The Gaucho Derby: The Patagonian Horse Race at The Ends of the Earth

WHAT: Ride in The Gaucho Derby

In March 2020, 24 horse riders set off into the untamed, unspoiled landscapes of Patagonia to tackle the Gaucho Derby – a ten-day, 500km multi-horse adventure race. Four days and five emergency helicopter evacuations later, 18 of the 24 riders had either called it quits or been rescued. Five had hypothermia. A horse had kicked one rider in the face. Another was suffering from kidney failure. And the race wasn’t even halfway over.

The World’s Toughest Horse Race?

Said to be one of the toughest horse race challenges, The Gaucho Derby is run by The Adventurists. This British travel company believes adventure only begins when things go belly up. Although the Adventurists are known for the older, more established Mongol Derby, the Gaucho Derby is different.

riders on the gaucho derby

A Test of Horsemanship

The Mongol Derby and The Gaucho derby have both been called the world’s toughest horse race. But for different reasons. Like the Mongol derby, the Gaucho Derby features mindbending terrain, sublime views, and stunning horses. However, unlike the Mongol Derby, the Gaucho Derby isn’t just about horsemanship. It’s about wilderness survival, navigation, and strategy.

The Gaucho Derby won‘t just test your skills on a horse. The world’s toughest horse race will stretch your navigation skills, wilderness skills, and physical and mental endurance to breaking point.

riding through mountains in patagonia in the gaucho derby

Gaucho Culture

Essentially, it will teach you what it means to be a “Gaucho.” These rock-hard, ultra-skilled South American cowboys are legends of Patagonian folklore. They spend their days thundering across the wild landscapes of Patagonia. They spend their nights winding down under starry skies, surviving on their wits and their knowledge of the land. This is precisely what you’ll be doing if you sign up to ride in The Adventurists ‘Gaucho Derby.’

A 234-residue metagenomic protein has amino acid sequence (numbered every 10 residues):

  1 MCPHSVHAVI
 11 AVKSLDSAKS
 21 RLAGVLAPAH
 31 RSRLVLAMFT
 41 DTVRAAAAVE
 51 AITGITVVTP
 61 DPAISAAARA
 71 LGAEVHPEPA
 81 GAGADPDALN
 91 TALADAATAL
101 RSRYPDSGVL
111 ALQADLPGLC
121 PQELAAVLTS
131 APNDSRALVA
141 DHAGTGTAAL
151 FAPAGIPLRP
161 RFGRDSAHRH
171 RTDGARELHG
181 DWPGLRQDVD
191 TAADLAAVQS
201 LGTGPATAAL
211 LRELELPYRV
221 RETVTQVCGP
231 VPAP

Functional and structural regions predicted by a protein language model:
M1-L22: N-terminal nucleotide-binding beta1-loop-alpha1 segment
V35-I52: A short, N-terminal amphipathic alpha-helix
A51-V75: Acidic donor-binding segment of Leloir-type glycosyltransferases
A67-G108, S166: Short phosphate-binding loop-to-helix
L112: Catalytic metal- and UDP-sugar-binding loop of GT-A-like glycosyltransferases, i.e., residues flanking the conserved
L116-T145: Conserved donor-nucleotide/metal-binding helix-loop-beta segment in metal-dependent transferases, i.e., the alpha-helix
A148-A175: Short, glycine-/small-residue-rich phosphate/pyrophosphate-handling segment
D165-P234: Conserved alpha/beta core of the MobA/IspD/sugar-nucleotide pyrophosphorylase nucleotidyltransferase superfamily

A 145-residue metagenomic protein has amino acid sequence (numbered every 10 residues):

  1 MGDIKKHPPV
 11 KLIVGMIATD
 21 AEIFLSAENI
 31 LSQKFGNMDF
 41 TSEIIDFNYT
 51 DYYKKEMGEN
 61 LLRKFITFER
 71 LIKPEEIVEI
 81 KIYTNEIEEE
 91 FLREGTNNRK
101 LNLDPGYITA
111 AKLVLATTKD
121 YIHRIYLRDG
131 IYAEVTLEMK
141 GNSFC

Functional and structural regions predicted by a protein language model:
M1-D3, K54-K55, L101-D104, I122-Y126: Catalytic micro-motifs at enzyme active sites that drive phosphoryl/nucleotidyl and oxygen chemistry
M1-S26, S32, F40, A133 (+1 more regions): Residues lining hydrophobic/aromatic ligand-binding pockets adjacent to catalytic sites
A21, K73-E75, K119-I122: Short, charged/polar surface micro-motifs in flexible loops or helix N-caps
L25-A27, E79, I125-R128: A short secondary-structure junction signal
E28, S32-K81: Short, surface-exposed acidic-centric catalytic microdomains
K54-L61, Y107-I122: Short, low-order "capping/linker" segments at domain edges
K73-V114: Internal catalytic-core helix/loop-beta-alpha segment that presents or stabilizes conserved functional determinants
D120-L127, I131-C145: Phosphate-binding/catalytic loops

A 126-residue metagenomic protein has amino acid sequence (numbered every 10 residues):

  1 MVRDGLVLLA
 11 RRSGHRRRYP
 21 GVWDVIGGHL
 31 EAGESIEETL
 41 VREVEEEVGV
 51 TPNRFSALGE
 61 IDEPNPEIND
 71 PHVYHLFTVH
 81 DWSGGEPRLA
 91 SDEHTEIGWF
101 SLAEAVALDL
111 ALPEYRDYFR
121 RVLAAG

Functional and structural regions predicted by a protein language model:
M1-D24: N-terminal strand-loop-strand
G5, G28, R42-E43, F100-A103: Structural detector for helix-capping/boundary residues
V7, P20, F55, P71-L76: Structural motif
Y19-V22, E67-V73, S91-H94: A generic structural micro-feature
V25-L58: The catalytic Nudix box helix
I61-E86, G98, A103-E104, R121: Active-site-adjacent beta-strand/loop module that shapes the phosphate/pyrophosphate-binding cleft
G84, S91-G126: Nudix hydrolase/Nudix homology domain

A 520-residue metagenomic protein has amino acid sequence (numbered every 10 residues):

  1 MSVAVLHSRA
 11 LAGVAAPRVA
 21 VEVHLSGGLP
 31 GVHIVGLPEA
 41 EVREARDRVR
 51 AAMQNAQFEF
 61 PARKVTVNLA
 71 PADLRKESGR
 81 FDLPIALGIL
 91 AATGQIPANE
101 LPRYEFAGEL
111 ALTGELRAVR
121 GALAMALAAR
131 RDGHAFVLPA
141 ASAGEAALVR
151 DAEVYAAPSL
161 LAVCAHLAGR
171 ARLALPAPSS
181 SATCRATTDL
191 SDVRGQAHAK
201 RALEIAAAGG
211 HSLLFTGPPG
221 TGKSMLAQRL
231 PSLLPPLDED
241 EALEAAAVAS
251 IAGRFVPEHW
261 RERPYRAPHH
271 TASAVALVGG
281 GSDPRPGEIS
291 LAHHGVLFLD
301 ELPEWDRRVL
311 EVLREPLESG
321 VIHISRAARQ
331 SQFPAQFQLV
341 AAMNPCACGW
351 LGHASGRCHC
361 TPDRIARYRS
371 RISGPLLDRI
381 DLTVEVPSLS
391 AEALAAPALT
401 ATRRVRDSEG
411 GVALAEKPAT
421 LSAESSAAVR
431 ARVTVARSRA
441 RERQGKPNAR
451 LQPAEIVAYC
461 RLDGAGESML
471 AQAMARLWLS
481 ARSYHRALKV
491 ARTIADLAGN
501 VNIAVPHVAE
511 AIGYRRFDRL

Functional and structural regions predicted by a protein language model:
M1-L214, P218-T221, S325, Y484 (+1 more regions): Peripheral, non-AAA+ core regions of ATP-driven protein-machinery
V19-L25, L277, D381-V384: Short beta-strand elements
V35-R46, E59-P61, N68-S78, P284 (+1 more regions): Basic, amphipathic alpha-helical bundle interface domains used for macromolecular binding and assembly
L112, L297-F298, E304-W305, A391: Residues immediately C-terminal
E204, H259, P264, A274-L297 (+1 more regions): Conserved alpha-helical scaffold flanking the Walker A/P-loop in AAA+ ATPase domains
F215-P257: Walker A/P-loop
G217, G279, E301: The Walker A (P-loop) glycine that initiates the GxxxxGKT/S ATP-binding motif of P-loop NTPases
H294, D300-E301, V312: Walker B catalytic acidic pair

man and horse at sunset in patagonia



If you feel ready to tackle the world’s toughest horse race, contact the Adventurists at their website. They are quick to point out that this is a genuinely dangerous race. Riders will be required to sign an airtight disclaimer should things go wrong, which they can and do. After that, the experience unfolds as follows:

The Gaucho Derby Race Schedule

  •  Fly to Patagonia. Settle in.
  • Meet and greet your fellow race competitors, along with the race crew – an experienced mix of local horsemen and women, medics, managers, and vets.
  • Attend Gaucho school. Pre-race briefings include navigation, horse and rider health, wilderness survival, emergency procedures, several training rides and more.
  • Sort your gear. Riders are permitted only 10kgs of essential survival kit, as well as 2kg resupply bags to be collected at horse stations along the way.
  • Plan your route. The Gaucho Derby route is whatever riders decide, and depends on weather, temperature, and conditions on the ground, which can and do change rapidly. Riders should definitely plan ahead. However, once underway, they need to be adaptable. Riders must pause, read maps, GPS, and the terrain in front of them. They use this information to make educated decisions about how to get from A to B in one piece.


Riiding through river in patagonia


Other things to know about the Gaucho Derby include:

Animal Welfare